The rationale for the alefacept dosing schedule was based on the currently approved dosing schedule for the treatment of psoriasis (7.5 mg i.v. or 15 mg intramuscularly) for 12 weeks. Given the relative robustness of the host allograft response compared with the immune response in psoriasis, it was considered unlikely that a lower dose, which was not effective in psoriasis, would be effective in organ transplantation. Furthermore, phase I studies showed that higher doses of alefacept did not result in a greater reduction of CD2+CD45RO+ cells peripherally [Astellas data on file (Company Report C95-701, November 2000)].

Adjunct immunosuppression

The initial tacrolimus treatment regimen was 0.2 mg/kg/day administered orally in two equal doses (i.e. 0.1 mg/kg twice daily), starting within 24 h after completion of surgery. For recipients of a living donor organ, predosing with tacrolimus was permitted providing that it was within 72 h prior to reperfusion and the dosage did not exceed 0.2 mg/kg/day. Subsequent oral tacrolimus doses were adjusted according to clinical evidence of efficacy and tolerability, and to maintain recommended whole blood trough levels of 10–20 ng/mL (Days 0–28), 7–16 ng/mL (Days 29–90) and 5–15 ng/mL (Day 91 onwards).

The MMF treatment regimen was 750 mg twice daily administered orally. Dosing could be initiated preoperatively and any adjustments were based on clinical symptoms and laboratory findings. Methylprednisolone (or equivalent) was administered as i.v. bolus doses of 500–1000 mg on Day 0 and 125–250 mg on Day 1. Thereafter, oral prednisolone (or equivalent) was given at 20–30 mg/day (Days 2–14), 10–20 mg/day (Days 15–28), 10–15 mg/day (Days 29–60) and 5–10 mg/day (Days 61 onward).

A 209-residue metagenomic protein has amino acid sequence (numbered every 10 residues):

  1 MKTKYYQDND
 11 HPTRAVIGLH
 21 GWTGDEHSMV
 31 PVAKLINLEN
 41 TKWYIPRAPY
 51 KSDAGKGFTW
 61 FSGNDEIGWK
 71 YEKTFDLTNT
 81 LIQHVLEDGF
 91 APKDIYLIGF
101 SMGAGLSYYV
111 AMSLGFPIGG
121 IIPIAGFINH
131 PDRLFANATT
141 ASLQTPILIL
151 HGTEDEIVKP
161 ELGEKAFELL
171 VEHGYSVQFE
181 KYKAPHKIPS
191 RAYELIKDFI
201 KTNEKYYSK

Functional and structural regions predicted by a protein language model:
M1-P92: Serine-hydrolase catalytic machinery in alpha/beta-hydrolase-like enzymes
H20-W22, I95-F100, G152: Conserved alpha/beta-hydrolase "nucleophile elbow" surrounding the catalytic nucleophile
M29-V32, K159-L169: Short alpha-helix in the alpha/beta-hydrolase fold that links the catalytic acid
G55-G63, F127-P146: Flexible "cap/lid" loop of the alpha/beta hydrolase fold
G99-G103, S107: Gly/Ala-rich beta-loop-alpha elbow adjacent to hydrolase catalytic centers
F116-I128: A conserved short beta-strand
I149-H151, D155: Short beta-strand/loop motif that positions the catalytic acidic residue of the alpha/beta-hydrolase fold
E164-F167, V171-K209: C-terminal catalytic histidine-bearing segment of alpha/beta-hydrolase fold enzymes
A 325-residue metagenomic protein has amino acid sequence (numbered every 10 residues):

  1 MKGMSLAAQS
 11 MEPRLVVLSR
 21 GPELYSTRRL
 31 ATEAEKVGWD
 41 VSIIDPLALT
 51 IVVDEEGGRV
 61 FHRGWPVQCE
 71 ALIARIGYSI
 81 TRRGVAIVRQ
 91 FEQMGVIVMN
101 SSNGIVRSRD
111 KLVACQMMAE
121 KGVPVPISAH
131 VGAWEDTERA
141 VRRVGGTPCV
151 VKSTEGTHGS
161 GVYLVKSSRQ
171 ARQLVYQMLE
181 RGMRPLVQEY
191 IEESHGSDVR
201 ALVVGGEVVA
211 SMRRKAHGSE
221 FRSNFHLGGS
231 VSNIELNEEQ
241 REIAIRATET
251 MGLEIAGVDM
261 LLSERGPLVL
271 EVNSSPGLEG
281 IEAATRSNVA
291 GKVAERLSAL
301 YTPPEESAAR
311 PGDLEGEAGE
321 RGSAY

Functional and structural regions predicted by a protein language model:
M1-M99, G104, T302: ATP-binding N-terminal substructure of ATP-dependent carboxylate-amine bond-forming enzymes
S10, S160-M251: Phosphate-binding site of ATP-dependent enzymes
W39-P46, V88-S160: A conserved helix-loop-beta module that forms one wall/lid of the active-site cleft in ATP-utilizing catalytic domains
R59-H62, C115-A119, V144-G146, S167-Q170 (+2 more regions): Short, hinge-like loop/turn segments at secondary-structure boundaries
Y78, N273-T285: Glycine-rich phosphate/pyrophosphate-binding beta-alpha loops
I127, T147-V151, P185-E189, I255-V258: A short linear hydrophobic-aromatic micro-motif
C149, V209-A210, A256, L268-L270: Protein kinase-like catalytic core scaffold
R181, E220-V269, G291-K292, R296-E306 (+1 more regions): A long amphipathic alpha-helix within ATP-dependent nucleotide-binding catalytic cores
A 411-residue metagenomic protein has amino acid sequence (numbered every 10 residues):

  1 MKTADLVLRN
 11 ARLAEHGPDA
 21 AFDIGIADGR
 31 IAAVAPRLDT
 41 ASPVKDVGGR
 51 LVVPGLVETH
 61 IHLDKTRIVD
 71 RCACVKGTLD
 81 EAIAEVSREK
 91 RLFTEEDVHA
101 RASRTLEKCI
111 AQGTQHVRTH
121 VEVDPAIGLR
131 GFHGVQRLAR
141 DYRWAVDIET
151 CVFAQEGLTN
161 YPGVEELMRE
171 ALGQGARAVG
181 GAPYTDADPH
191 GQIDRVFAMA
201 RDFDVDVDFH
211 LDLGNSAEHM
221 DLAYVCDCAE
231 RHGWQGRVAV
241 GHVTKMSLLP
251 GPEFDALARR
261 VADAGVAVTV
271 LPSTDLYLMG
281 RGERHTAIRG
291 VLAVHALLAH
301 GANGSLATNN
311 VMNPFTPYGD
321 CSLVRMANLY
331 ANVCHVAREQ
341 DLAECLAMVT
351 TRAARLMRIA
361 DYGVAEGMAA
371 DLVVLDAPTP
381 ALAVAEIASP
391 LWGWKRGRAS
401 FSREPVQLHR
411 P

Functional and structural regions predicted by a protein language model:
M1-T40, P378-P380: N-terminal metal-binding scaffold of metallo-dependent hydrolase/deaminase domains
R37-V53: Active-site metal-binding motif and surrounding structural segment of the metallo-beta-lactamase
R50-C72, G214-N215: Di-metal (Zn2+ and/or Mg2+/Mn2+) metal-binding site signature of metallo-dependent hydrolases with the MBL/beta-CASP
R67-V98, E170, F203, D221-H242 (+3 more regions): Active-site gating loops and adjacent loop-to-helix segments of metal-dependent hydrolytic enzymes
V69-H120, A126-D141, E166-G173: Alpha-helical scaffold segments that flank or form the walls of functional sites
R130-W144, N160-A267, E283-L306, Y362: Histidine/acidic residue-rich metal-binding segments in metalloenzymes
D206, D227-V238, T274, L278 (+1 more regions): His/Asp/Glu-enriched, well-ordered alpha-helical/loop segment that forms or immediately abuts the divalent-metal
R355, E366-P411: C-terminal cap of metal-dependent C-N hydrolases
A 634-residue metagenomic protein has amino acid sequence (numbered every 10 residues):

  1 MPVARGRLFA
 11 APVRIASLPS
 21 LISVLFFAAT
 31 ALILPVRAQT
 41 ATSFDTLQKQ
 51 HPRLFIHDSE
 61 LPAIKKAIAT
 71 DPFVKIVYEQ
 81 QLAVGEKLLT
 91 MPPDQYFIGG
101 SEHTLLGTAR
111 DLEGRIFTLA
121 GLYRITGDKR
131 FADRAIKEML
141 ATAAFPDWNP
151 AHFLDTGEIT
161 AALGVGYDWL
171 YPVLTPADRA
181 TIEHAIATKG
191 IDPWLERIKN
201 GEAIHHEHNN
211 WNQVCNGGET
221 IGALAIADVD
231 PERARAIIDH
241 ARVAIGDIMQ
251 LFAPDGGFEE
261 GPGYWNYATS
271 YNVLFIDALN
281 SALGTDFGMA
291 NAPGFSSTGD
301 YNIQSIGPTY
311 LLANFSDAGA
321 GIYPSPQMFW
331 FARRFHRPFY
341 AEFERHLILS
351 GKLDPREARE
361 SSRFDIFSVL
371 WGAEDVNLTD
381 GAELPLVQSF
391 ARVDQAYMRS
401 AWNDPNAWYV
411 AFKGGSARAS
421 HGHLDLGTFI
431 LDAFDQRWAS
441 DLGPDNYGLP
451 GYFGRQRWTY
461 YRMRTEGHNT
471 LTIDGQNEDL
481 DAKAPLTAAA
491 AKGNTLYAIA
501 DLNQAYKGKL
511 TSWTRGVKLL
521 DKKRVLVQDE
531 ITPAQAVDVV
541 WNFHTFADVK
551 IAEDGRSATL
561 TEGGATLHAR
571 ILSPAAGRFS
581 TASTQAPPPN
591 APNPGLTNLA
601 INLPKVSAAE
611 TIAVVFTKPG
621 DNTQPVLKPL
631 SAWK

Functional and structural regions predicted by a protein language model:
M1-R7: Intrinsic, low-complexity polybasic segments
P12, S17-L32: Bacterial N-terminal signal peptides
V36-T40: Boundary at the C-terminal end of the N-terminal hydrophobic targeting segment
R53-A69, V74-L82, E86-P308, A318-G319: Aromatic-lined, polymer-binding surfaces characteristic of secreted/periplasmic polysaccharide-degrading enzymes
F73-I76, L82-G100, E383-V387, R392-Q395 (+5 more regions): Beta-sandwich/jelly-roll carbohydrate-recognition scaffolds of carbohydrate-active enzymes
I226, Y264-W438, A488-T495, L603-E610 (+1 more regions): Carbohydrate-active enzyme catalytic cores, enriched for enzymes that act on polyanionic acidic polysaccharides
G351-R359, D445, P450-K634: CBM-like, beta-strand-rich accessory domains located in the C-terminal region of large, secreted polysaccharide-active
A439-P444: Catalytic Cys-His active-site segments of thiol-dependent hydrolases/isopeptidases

Treatment of rejection

First-line acute rejection (AR) therapy was the administration of corticosteroids according to local practice. Corticosteroid-resistant AR was treated with polyclonal anti-lymphocyte antibodies. If the biopsy indicated a severe vascular rejection (Banff IIB or III), first-line therapy with antibodies was permitted.

Viral, bacterial and fungal prophylaxis

Prophylactic antiviral treatment was required for cytomegalovirus (CMV) when a CMV-positive donor graft was transplanted into a CMV-negative patient. Furthermore, prophylaxis for bacterial and fungal infections was administered to all enrolled patients.

Endpoints

The primary efficacy endpoint was the incidence of biopsy-confirmed acute T cell mediated rejection (BCAR; Banff grade ≥1) through Month 6. Renal biopsy was indicated in all cases where clinical and/or laboratory signs indicated the occurrence of an AR, prior to starting rejection therapy. Biopsies were evaluated by the local histopathologist and graded according to the Banff 97/05 updated criteria [8].

Secondary efficacy endpoints were also evaluated through Month 6. These included incidences of antibody-mediated rejection (AMR) or combined acute cellular rejection and AMR (biopsy confirmed); AR diagnosed by signs and symptoms, clinically treated AR (defined as receiving immuosuppressive medications for the treatment of suspected AR or BCAR) and corticosteroid-resistant AR; patient survival; graft survival and graft loss (graft loss was defined as re-transplantation, graft nephrectomy, death or dialysis ongoing at study end or discontinuation); maximum Banff grade of BCAR; incidence of antilymphocyte antibody therapy for treatment of rejection; renal function (serum creatinine concentration, GFR calculated using the modification of diet in renal disease (MDRD) formula); efficacy failure (defined as death, graft loss, BCAR or lost to follow-up) and delayed graft function (DGF; defined as requirement for dialysis within the first week posttransplantation). Lymphocyte subset counts were also evaluated throughout the study. Safety and tolerability were evaluated throughout the study by recording adverse events (AEs), laboratory parameters, infections, vital signs and the incidence of new-onset diabetes mellitus posttransplantation (NODAT; defined as a composite of the first occurrence of fasting serum glucose ≥126 mg/dL [7.0 mmol/L] on two occasions beginning with Month 4, hypoglycemic agent use >30 days at any time or insulin use >30 days at any time).